Memorable moments with Mr Lee Kuan Yew

Memorable moments with Mr Lee Kuan Yew
Mr Peter Ho, former Head of Civil Service (left), and Ms Yong Ying-I, Permanent Secretary of the Public Service Division and the Singapore Government's Chief Human Resource Officer.

MS YONG YING-I, PERMANENT SECRETARY OF THE PUBLIC SERVICE DIVISION AND THE SINGAPORE GOVERNMENT'S CHIEF HUMAN RESOURCE OFFICER

"When I accompanied Mr Lee to visit the new Khoo Teck Puat Hospital a few years ago, he peppered (the hospital CEO) with numerous questions about health-care delivery and serving patients.

He then peppered me about the problems with the building design. For example, he wanted to know whether the corridors get wet when it rains - they do. Whether the building might be less warm if we improve the planting of creepers down some of the walls. He even wanted to know whether... when it rained, it flooded and it overflowed to the hospital. The answer, fortunately, is no.

This attention to details by the boss matters. If the boss cares, everybody else up and down the line cares. If the boss doesn't care, standards can begin to slip."

FORMER HEAD OF CIVIL SERVICE PETER HO, ON MR LEE'S EMPHASIS ON LEADERSHIP

"Many years ago, when I was training to be an army officer under the SAF Overseas Scholarship scheme, I was summoned, together with (current DPM) Teo Chee Hean, to the Istana.

There, two young 18-year-old officer cadets presented themselves to PM Lee Kuan Yew. And he told us that the maritime command, as the Navy was then called, needed to be beefed up, and he wanted us to go over from the army. It was an intimidating encounter for the two of us.

When he asked us... to give it a try, it was hard to say anything, except to nod and gulp in agreement. These two landlubbers went on to join the maritime command. Teo became the Chief of Navy. I held a more modest position as Head of Naval Plans...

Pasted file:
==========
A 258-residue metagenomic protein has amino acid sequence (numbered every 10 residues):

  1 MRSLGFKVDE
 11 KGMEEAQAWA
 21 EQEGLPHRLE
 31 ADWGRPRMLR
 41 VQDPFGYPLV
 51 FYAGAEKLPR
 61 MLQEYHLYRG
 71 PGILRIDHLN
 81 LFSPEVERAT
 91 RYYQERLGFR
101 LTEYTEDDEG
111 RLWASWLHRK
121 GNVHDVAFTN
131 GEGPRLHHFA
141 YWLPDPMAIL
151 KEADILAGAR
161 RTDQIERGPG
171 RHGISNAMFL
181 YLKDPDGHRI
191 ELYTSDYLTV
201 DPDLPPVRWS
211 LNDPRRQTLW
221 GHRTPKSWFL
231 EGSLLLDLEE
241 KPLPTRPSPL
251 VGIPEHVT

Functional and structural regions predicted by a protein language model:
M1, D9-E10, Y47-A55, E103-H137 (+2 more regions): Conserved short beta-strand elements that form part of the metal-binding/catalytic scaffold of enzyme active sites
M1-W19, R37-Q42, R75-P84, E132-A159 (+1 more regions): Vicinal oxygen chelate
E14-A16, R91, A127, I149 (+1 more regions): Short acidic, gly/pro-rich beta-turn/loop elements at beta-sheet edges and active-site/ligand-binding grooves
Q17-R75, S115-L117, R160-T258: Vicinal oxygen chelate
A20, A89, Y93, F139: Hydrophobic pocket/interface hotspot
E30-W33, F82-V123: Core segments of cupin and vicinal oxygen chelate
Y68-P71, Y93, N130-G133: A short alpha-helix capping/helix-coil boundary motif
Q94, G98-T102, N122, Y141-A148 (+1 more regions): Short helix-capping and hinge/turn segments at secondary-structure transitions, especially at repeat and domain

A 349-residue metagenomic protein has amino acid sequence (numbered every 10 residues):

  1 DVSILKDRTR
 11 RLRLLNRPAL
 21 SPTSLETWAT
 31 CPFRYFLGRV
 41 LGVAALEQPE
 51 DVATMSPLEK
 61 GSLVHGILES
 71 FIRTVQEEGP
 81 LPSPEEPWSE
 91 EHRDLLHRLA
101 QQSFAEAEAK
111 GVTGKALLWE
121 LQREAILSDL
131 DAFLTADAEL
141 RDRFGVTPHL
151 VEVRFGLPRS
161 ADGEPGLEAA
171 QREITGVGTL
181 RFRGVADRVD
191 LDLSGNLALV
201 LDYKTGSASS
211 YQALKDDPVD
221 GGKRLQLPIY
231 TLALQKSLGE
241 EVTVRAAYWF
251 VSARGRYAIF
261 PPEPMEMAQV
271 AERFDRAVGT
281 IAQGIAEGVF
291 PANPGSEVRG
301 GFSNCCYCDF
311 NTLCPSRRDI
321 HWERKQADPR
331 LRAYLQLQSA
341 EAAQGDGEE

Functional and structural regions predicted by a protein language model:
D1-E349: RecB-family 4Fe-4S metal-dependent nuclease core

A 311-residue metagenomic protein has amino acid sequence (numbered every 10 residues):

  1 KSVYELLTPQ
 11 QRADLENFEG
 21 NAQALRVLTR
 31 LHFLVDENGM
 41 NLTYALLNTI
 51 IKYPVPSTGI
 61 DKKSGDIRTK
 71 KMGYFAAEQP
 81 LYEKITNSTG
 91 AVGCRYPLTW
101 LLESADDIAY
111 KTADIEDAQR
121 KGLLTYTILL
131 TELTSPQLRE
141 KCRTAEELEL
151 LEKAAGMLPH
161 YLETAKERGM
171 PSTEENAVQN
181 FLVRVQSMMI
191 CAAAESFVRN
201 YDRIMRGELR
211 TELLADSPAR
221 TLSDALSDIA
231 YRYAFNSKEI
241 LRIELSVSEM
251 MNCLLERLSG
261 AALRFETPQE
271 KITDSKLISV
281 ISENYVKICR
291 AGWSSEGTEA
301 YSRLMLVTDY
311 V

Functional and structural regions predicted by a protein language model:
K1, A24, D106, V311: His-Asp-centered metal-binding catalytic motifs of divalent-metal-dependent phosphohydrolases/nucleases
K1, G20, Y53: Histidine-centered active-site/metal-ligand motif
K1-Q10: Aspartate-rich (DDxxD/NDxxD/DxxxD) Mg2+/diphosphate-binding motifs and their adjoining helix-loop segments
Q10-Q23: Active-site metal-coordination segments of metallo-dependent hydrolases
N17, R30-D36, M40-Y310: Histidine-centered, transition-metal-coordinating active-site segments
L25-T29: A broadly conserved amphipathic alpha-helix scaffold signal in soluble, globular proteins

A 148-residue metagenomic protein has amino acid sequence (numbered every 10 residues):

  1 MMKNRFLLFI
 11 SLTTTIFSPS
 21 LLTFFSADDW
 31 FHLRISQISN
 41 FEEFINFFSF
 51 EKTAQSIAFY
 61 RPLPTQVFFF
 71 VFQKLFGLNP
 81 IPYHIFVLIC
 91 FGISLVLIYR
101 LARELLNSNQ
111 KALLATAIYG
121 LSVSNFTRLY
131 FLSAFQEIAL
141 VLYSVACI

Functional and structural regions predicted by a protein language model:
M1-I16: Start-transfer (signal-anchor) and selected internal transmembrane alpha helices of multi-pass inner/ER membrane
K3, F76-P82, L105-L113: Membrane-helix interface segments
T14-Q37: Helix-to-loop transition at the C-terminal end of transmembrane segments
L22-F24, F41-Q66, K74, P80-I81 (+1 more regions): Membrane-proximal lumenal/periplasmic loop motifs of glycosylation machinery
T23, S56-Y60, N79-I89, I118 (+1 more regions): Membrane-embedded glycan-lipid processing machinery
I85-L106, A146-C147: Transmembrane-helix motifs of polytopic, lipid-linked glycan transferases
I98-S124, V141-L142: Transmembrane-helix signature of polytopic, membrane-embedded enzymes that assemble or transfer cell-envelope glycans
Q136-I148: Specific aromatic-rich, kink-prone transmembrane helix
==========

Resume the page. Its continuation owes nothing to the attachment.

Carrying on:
When I (look) back to those days, I see the PM making it his business to build up the Navy and to get good people into it. If something is important to him, he does not just take a personal interest, but also makes sure that the system is properly resourced by the right people and the right leaders."


AMBASSADOR-AT-LARGE CHAN HENG CHEE, WHO WAS SINGAPORE'S AMBASSADOR TO THE US WHEN MR LEE MET THEN US PRESIDENT BILL CLINTON IN 2000

"Mr Lee, then Senior Minister, was told he would have a meeting with National Security Adviser Sandy Berger and President Clinton would do a 'drop-by' for about 15 to 20 minutes. Senior Minister had a conversation with Berger first. Then President Clinton strolled in, Coke can in hand, and sat on the sofa opposite Mr Lee. The back and forth went on and the meeting lasted about 45 minutes. I was told later that President Clinton was so impressed by Mr Lee that he turned to his officials and demanded: 'Why have I not met this man before?'

Later, Bill Clinton came to Singapore a couple of times after he stepped down from his presidency on his lecture rounds and he met Mr Lee again. He invited Mr Lee to the Clinton Global Initiative a few times. Finally, Mr Lee made an effort to attend a CGI in Hong Kong, scheduled from Dec 1 to 3, 2008. This was shortly after his heart surgery on Nov 29 to implant a cardiac pacemaker. He made an effort to show up, against his doctors' orders, because he had given his word. I am told as he spoke, the wound on his arm, where his drip had been, started to bleed. But he kept on speaking and he bled onto the sleeve of his jacket. That's the kind of commitment Mr Lee shows and that is his way."

Next Page: SR Nathan on Mr Lee's caring way

 

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